Essay: External Shocks and Transformative Change

External Shock

External shocks — the type that bring about radical change in large, complex systems — is the focus of my recent piece on Niti Central. When things are at their worst, what’s needed is a push to put matters on a different trajectory. I believe that the next general elections has the potential to deliver that for India.

Here’s the text of my piece, for the record. I should also add that in the last paragraph of the piece, I made up an “old Indian adage” just to make it sound profound. Have fun.

External Shocks and Transformative Change

There’s an old joke about a hot dog vendor and a Buddhist monk which goes something like this. The vendor asks, “What would you like on your hot dog?” The monk says, “Make me one with everything.” The sublime desire to merge boundlessly with the universe contrasted with the mundane toppings of a hot dog provides the punch line. But the joke has a follow-up. The monk pays for his meal with a large bill and waits for his change. After a while he asks for the change. The hot dog vendor says, “Change comes only from within.”

When we are concerned with individual spiritual awakening, perhaps change comes only from within. When the person is ready, something within arises and brings about the necessary transformation. But it appears that in the case of large collectives and complex systems, change does not arise from within. In all such cases, change is in response to what is called an “external shock.” Radical or transformative change is exogenous — arising from factors outside the system — rather than endogenous — arising from within the system.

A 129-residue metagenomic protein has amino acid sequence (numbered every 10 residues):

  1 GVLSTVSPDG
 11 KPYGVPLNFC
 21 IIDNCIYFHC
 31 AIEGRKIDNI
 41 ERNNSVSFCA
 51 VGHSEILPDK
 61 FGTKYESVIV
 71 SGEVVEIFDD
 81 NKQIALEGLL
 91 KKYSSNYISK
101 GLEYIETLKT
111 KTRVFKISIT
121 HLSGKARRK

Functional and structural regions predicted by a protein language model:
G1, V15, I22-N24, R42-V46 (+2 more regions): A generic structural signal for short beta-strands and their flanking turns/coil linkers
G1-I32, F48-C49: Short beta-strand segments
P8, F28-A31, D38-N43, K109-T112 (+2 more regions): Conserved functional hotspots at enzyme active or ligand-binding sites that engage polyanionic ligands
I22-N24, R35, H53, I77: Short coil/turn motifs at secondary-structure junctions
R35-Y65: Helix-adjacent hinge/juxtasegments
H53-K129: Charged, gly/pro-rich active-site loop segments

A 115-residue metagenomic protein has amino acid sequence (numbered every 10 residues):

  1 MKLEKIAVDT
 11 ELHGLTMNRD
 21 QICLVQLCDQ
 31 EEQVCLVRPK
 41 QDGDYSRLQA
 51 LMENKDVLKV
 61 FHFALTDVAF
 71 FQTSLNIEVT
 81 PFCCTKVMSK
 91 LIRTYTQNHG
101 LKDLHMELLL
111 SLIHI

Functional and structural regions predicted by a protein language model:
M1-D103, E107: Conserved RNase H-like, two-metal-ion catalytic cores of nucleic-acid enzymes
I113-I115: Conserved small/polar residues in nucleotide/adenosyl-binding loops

Systems are temporally stable, and they evolve but only gradually. Over long periods of time you can tell that changes have happened but each stage of that change is imperceptible. For instance, speciation takes place in biological time — hundreds of thousands of years — although the change between the generations is not noticeable. Evolution is like that but revolution is sudden, disruptive and dramatic. Systems move from one stable equilibrium to another driven not by some internal impulse but from an agent that is external to the system. This is an external impact or shock to the system.